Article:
TBY talks to Taner Yıldız, Minister of Energy and Natural Resources, on the future of the energy market, and Turkey’s role as a transit hub.
TBY What role does Turkey play in Europe’s energy security?
TANER YILDIZ Turkey is of strategic importance because it connects the Caspian region, Central Asia, and the Middle East with Europe. In the 21st century, energy has become a key factor in the determination of foreign policy objectives. Turkey sees solidarity, trust, dialogue, and cooperation as being the foundations of a worthy foreign energy policy. We pursue an active foreign policy when it comes to energy supply security. We conduct meetings that solidify this position as an important player at both a regional and global level. As a result of projects undertaken by the AK Party government, such as the Baku-Tbilisi-Ceyhan Pipeline (BTC), Nabucco, the Turkey-Greece-Italy Natural Gas Pipeline, and Shah Deniz, Turkey is well on its way to becoming a major energy corridor and terminal. Turkey and Europe must stand together when it comes to energy. Europe needs Turkey, and Turkey needs Europe.
What changes has the Nabucco project undergone until now, and can you give us a rundown of any new developments regarding the project?
The Project Support Agreements (PSA) that had been prepared for the Nabucco Natural Gas Pipeline Project, which will carry natural gas from the Caucasus and Caspian regions to Europe via Turkey, were recently signed at an official ceremony in Kayseri. International projects of this magnitude can sometimes present threats, while at other times they can offer unique opportunities. It’s important to keep moving forward and not become disillusioned. If we believe in this project—and we do—then we must continue developing it. We must do the necessary technical work. Keeping in mind the recent financial crisis, I truly believe that this project will be of great benefit to all participating countries, especially in terms of creating new jobs. The next step is to conclude financial negotiations and agreements with producer countries.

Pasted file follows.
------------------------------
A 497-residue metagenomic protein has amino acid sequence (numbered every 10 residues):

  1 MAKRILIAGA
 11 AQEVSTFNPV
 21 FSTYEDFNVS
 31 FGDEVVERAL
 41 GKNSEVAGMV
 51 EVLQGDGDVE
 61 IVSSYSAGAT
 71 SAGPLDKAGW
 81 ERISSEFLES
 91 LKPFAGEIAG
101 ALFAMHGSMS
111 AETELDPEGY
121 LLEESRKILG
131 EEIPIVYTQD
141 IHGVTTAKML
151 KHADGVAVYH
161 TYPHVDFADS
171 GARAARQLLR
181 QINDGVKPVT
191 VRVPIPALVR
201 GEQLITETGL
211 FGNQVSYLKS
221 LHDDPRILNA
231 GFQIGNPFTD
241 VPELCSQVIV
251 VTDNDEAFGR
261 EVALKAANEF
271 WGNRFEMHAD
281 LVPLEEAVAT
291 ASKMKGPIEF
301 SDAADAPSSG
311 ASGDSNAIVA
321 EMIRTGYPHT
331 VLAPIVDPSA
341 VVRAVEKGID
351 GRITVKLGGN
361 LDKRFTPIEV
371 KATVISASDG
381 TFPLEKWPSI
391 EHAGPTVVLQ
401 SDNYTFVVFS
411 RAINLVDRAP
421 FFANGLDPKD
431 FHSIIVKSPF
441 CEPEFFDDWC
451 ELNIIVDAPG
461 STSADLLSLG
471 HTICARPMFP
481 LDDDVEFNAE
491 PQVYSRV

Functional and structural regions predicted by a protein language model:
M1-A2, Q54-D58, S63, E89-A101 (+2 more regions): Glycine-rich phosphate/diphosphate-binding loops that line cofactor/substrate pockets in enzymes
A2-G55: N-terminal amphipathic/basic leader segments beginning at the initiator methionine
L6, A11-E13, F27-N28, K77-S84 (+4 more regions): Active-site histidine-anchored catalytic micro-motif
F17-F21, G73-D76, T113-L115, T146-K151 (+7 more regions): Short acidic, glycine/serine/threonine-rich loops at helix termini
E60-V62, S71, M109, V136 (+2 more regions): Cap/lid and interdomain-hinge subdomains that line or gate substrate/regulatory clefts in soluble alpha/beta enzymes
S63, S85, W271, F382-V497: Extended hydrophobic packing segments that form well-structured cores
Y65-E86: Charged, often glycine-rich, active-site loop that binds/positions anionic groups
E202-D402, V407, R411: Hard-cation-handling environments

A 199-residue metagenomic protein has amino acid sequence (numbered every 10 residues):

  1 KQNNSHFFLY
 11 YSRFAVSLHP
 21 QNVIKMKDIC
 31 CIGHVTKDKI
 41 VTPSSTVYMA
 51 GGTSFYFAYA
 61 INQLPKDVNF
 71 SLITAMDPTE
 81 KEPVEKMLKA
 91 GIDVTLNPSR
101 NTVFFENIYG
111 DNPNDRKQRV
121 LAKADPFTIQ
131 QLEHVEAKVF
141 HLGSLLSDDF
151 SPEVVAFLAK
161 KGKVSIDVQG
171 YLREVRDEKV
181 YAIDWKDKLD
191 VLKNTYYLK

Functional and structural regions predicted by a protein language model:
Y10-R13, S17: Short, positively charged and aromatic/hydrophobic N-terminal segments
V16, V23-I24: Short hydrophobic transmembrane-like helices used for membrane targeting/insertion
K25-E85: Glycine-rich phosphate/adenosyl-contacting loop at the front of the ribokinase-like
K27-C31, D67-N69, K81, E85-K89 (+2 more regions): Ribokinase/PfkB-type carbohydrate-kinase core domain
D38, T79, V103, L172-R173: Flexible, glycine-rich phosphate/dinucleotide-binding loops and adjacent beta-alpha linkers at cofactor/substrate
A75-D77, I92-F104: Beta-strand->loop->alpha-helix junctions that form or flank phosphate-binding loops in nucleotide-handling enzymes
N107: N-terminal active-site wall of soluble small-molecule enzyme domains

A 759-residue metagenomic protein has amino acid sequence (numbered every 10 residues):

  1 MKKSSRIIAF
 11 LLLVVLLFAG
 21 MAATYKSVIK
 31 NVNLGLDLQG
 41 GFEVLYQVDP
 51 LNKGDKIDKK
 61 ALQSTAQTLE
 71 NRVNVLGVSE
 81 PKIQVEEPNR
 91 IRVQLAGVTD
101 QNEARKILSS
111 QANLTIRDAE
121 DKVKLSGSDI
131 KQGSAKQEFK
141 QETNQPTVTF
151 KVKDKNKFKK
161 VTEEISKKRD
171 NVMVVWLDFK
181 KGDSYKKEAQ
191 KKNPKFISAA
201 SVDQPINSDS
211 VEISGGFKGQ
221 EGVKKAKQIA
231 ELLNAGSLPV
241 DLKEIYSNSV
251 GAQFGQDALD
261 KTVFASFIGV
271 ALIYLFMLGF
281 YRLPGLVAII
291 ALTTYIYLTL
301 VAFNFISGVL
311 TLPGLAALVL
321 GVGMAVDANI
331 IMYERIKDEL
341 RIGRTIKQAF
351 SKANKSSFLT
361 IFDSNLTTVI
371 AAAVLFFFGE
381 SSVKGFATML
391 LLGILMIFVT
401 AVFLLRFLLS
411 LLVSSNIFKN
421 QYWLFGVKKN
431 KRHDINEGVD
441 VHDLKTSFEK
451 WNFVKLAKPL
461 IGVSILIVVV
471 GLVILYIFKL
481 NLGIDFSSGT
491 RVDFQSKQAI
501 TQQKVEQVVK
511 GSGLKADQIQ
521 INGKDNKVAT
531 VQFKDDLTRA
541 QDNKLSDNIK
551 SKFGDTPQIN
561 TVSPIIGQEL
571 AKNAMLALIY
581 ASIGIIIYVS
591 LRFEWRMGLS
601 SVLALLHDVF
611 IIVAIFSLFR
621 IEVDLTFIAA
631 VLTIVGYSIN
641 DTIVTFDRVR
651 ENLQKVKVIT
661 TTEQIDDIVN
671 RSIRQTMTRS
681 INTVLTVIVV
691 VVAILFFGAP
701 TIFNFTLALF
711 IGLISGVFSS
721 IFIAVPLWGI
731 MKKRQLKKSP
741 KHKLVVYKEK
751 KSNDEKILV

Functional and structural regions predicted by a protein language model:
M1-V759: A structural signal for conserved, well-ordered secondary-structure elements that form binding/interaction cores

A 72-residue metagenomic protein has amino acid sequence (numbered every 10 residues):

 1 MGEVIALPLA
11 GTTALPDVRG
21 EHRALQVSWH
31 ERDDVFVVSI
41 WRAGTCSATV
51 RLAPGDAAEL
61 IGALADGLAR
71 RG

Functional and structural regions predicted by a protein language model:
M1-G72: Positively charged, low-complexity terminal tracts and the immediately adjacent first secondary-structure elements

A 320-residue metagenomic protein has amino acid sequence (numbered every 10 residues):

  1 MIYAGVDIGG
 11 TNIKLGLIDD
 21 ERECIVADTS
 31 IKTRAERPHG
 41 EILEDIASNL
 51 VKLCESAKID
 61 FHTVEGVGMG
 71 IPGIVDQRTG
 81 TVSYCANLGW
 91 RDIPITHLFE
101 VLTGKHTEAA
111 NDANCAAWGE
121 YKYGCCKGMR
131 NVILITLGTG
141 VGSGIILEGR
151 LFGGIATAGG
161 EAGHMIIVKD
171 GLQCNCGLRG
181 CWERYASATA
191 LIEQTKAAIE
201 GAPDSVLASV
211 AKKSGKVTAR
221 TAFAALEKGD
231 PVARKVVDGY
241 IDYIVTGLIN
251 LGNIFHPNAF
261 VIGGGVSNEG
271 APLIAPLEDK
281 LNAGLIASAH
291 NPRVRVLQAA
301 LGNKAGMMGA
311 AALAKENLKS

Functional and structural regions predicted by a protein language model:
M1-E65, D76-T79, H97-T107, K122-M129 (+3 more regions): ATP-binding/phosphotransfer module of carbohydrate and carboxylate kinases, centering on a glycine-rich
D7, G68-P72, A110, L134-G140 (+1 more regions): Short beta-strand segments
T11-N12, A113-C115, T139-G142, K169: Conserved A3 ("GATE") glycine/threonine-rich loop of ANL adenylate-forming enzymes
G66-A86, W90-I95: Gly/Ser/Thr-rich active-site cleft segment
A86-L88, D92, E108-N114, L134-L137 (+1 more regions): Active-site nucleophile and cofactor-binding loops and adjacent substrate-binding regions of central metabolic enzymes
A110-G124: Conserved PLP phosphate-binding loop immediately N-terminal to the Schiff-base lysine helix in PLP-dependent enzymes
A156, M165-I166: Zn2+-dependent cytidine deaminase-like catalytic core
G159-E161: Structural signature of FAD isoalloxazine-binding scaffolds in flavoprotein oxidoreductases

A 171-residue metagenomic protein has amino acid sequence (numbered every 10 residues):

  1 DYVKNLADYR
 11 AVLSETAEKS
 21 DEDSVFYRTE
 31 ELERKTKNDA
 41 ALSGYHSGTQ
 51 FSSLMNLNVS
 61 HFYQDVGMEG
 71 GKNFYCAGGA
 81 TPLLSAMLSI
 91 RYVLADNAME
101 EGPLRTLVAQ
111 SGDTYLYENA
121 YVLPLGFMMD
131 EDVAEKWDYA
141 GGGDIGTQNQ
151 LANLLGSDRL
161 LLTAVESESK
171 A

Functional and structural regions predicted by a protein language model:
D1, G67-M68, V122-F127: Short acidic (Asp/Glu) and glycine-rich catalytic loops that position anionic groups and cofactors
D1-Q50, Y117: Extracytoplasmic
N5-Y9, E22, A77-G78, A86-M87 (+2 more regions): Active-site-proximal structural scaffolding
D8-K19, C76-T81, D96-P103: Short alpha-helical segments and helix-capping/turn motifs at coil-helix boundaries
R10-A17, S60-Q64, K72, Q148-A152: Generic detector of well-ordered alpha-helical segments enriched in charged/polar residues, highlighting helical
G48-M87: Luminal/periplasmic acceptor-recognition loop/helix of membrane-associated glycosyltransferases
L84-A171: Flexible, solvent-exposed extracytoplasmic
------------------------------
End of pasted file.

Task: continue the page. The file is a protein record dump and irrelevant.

In terms of meeting Turkey’s energy needs, what steps do you think need to be taken in both the public and private sectors, bearing in mind the country’s developing economy and growing population? What role do you think nuclear and renewable energy should play in Turkey’s future?
Turkey is continually growing. Naturally, the demand for energy is also growing parallel to Turkey’s economic growth. We need new investments in order to be able to meet these needs. We need a more liberal and competitive energy sector. That’s why we’ve implemented the necessary changes to pave the way for the private sector to move into the energy sector. As a result of these policies, 52% of the energy sector is now privatized. Our goal is to bring that figure up to 75%. After privatization, services will become more efficient and output will become more productive. We are continuing to take the necessary steps to develop a truly competitive and free energy sector. We have been utilizing our local and renewable resources. We’ve increased exploration endeavors, and we have several maritime exploration projects in partnership with some of the world’s largest companies. Our goal is to utilize all of our local renewable energy reserves and resources. Hydro, wind, solar, and geothermal energy sources are all being put to use. Unfortunately, these don’t suffice in meeting the exceptional needs of a growing Turkey, and that’s why nuclear energy is not just an option for Turkey, it is a necessity. Our work on building nuclear plants in Sinop and Mersin Akkuyu continues. The two 10,000 MW nuclear plants will hopefully be completed by 2023.
What are your expectations for the fourth round of tenders in Iraq and from the natural gas fields in the Siba and Mansuriyah regions? What is Turkey’s role in the development of Iraq’s oil and gas industry?
We place great importance on our relations with Iraq. TPAO and other Turkish companies are doing their utmost to help develop and stabilize the Iraqi oil sector. We’ll do the necessary work and preparations to get Turkish companies ready for the fourth round of tenders in Iraq. We are interested in all the fields on offer, whether as private companies or as the public sector. Our involvement in Iraq looks like it will continue to grow. I think our efforts will not only help normalize Iraq, but also further strengthen relations between our two friendly, brotherly, and neighborly nations.
What does Turkey offer potential investors in the energy sector?
Businessmen and women need to invest their money and experience in the energy sector. As the government, we have given the necessary guarantees and received very positive responses. That is why we must turn this sector into a golden opportunity. We have opened the way for investors with our policies, and we will continue to do so. The energy sector is one that will draw more and more investments. We made a number of amendments to the purchase guarantee system in the recent Renewable Energy Act. Some $14 billion has been invested in the energy sector over the last three years, despite the crisis period. This is a sign of the trust that investors have in Turkey, whether local or foreign. Thanks to its political and economic stability and growth, Turkey has become a magnet for both local and foreign investors, a place they feel secure in, and a place where the necessary energy investments have been realized and will continue to happen.
© The Business Year